LORD  BYRON  and  his  TIMES
Documents Biography Criticism

My Friends and Acquaintance
Horace & James Smith II
Horace Smith to Peter George Patmore, 6 October 1838

Vol I Contents
Charles Lamb I
Charles Lamb II
Charles Lamb III
Charles Lamb IV
Charles Lamb V
Charles Lamb VI
Charles Lamb VII
Charles Lamb VIII
Charles Lamb IX
Charles Lamb X
Thomas Campbell I
Thomas Campbell II
Thomas Campbell III
Thomas Campbell IV
Thomas Campbell V
Thomas Campbell VI
Thomas Campbell VII
Lady Blessington I
Lady Blessington II
Lady Blessington III
Lady Blessington IV
Lady Blessington V
R. Plumer Ward I
R. Plumer Ward II
R. Plumer Ward III
R. Plumer Ward IV
R. Plumer Ward V
R. Plumer Ward VI
Appendix vol I
Vol II Contents
R. Plumer Ward VII
R. Plumer Ward VIII
R. Plumer Ward IX
R. Plumer Ward X
R. Plumer Ward XI
R. Plumer Ward XII
R. Plumer Ward XIII
R. Plumer Ward XIV
R. Plumer Ward XV
R. Plumer Ward XVI
R. Plumer Ward XVII
R. Plumer Ward XVIII
R. Plumer Ward XIX
R. Plumer Ward XX
R. Plumer Ward XXI
R. Plumer Ward XXII
R. Plumer Ward XXIII
Horace & James Smith I
Horace & James Smith II
William Hazlitt I
William Hazlitt II
William Hazlitt III
William Hazlitt IV
William Hazlitt V
William Hazlitt VI
William Hazlitt VII
William Hazlitt VIII
Appendix vol II
Vol III Contents
William Hazlitt IX
William Hazlitt X
William Hazlitt XI
William Hazlitt XII
William Hazlitt XIII
William Hazlitt XIV
William Hazlitt XV
William Hazlitt XVI
William Hazlitt XVII
William Hazlitt XVIII
William Hazlitt XIX
William Hazlitt XX
William Hazlitt XXI
William Hazlitt XXII
William Hazlitt XXIII
William Hazlitt XXIV
William Hazlitt XXV
William Hazlitt XXVI
Laman Blanchard I
Laman Blanchard II
Laman Blanchard III
Laman Blanchard IV
Laman Blanchard V
Laman Blanchard VI
Laman Blanchard VII
Laman Blanchard VIII
R & T Sheridan I
R & T Sheridan II
R & T Sheridan III
R & T Sheridan IV
R & T Sheridan V
R & T Sheridan VI
R & T Sheridan VII
R & T Sheridan VIII
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“It is many years since I resided in London, or even saw a play there, and such marked changes have latterly occurred in the conduct of our theatres and the dramatic taste of the public, that I feel some hesitation in offering an opinion upon this comedy as adapted to an audience of the present day. But I have no difficulty whatever in declaring that, when measured by the very best works of a similar class that I have either seen or read,† it seems to me to be one of those genuine and legitimate comedies that ought to command a great and undoubted success. Its merits are of a high order—sterling—indisputable; and, if they be not recognised as such, I can only repeat that the public taste must have been changed very much for the worse.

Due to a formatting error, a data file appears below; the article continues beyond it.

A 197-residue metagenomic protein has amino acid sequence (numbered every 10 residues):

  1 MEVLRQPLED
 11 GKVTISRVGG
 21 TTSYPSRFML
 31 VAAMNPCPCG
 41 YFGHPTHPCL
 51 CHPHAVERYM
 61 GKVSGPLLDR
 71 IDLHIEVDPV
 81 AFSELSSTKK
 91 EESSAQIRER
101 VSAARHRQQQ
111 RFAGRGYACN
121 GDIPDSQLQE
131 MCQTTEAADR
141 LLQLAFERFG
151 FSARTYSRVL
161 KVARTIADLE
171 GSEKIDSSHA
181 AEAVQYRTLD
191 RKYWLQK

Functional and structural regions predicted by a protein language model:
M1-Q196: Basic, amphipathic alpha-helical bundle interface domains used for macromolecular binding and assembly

“So much for the general impression pro-

* This comedy has just been published, under the title of “Marriage in May Fair.”

† The italics are the writer’s own.

duced by its perusal. Now, for the objections that have occurred to me, and which, very probably, would not have occurred to me had I been more conversant with the actual stage.

“I don’t like the title, which will tempt the wags to turn the play into ridicule, should it not be very favourably received, and which may be avoided by prefixing the word ‘assumed,’ or ‘affected.’

“The first act, I think, would bear a little compression. In these days, when so much bustle is required, I would not make the whole act (however the unities may be preserved) consist of only one scene. Change of scene, even from one room to another, keeps attention awake, and assists an audience, just as a frequent division into chapters enlivens a reader.

“Act ii., p. 2. I agree with Mr. Ward, in thinking that it is rather hazardous to say too much about Belton’s wit; for it makes it deuced difficult to write up to your own character. Parts of this act recal ‘The School for Scandal;’ and, in the next act, I was reminded of ‘The Road to Ruin;’ but in neither case is there anything more than
a general resemblance, nor anything that I would alter.

“Act iv., p. 1. Lady Falkland’s talking of a separation, on so very slight a foundation, is too strong. Might she not say,—‘Some wives, if they were thus treated, would insist on a separation,’ &c.

“Act v., last scene. If Belton is to be dismissed without any redeeming traits, or feelings of repentance, I think he gets off too cheaply. Couldn’t he be more completely humiliated and exposed? Nor would I dismiss him with a threat that points to a duel, and leaves a doubt upon the minds of the audience whether the comedy, after all, may not have a tragic conclusion.

“I agree with Mr. Ward in thinking that more might be made of Emma,—particularly in some scenes with her brother, and that she is unnecessarily lowered by being so very easily bestowed upon Wildgoose. I am also of opinion, that the audience ought to be let into Madame Beaumonde’s honest intentions, that they might sympathise with her, as she proceeds to carry them into effect, and enjoy more the defeat of Belton.

“I have now stated every objection that
occurred to me,—many of which, as it will be seen, are extremely frivolous; but I wished to state my impressions fully and candidly. Let me repeat, however, I am no judge of dramatic writing as it is now pursued, and that, if the author of such a comedy as this cannot insure success, he has at least deserved it.

“H. S.
“6th Oct., 1838.”